The Argentine Celeste Saulo assumes the leadership of the World Meteorological Organization

The Argentine Celeste Saulo assumes the leadership of the World Meteorological Organization

The World Meteorological Organization (WMO) announced today the inauguration of Argentina’s Celeste Saulo as its new Secretary-General, the first woman and the first Latin American to hold this position.

Saulo, vice president of the meteorological organization since 2018, took over the role this week after being elected in June, defeating the candidate from China, Zhang Wenjian. Climate change is the greatest global threat of our time, and the increase in inequality exacerbates its effects, stated the Argentine expert in a statement issued by the organization.The new Secretary-General of the WMO announced that during her tenure, she will prioritize the most vulnerable communities to make them more resilient to extreme meteorological, climatic, and hydrological events.The most recent reports from the WMO point to an increasing frequency and intensity of extreme weather events, such as heatwaves or floods, while sea levels rise several millimeters each year, and polar ice coverage reaches historic lows.In response to this situation, Saulo stated that she will also seek to consolidate the WMO’s monitoring and research on climate change indicators and effects to support decision-making on mitigation and adaptation, including through a new pioneering initiative for Global Greenhouse Gas Surveillance.Additionally, she plans to strengthen the WMO’s regional presence through an upward approach that enhances national meteorological and hydrological services.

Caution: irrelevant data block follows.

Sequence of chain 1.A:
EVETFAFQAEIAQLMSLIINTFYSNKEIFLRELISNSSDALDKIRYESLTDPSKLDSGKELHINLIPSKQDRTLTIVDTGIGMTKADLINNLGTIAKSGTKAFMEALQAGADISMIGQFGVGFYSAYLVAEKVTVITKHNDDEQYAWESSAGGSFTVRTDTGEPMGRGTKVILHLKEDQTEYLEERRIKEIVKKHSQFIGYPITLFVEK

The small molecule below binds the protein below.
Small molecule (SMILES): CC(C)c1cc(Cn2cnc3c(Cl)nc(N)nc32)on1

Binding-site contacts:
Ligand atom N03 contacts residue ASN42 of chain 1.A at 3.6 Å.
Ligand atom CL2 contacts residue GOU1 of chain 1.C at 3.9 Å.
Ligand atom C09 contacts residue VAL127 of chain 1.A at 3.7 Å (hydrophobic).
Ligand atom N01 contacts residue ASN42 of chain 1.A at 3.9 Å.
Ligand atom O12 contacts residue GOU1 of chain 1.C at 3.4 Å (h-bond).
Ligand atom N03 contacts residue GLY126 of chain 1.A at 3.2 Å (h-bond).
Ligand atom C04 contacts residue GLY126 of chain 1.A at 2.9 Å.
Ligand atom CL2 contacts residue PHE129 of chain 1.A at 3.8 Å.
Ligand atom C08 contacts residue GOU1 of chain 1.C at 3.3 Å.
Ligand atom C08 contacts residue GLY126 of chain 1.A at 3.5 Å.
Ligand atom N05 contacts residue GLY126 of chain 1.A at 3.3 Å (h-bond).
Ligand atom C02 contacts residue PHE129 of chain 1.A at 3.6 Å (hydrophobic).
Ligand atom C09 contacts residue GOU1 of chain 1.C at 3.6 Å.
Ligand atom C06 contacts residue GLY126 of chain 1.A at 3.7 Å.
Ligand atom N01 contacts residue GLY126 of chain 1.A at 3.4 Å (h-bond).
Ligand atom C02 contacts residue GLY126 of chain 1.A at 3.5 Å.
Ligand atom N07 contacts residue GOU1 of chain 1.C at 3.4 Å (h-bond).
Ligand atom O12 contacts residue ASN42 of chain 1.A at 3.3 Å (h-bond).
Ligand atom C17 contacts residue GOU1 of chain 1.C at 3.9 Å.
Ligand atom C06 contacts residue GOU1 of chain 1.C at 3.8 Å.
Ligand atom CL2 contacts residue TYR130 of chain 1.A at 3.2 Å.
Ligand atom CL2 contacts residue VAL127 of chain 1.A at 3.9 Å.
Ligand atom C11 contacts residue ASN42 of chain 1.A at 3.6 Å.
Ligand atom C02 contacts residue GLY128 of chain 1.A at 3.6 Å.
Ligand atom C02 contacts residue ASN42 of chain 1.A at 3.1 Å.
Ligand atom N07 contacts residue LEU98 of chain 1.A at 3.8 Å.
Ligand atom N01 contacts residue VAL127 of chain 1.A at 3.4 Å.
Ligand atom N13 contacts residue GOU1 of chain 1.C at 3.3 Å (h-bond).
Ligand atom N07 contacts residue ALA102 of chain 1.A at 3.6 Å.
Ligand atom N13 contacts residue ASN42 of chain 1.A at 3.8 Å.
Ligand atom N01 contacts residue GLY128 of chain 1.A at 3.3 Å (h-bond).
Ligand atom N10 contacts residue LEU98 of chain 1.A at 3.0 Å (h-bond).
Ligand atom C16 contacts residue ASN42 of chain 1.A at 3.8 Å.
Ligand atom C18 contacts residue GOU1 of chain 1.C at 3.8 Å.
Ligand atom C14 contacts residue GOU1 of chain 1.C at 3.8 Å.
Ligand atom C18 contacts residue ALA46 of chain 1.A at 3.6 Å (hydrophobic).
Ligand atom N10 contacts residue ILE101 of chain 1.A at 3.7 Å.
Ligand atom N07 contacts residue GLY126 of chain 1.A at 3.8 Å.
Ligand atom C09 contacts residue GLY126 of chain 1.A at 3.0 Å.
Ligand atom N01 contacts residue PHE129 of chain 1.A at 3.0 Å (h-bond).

Read also: Interview With Activist Ayisha Siddiqa: This Is How The Climate Crisis Is Lived In Pakistan

Most national agencies have the expertise, knowledge, and passion to fulfill their mandate, but many lack the resources to do so, commented Saulo, who has directed the Argentine National Meteorological Service since 2014.The Argentine scientist succeeds the Finn Petteri Saalas, who served two consecutive terms totaling eight years at the helm of the United Nations agency, focusing notably on the fight against climate change. EFE

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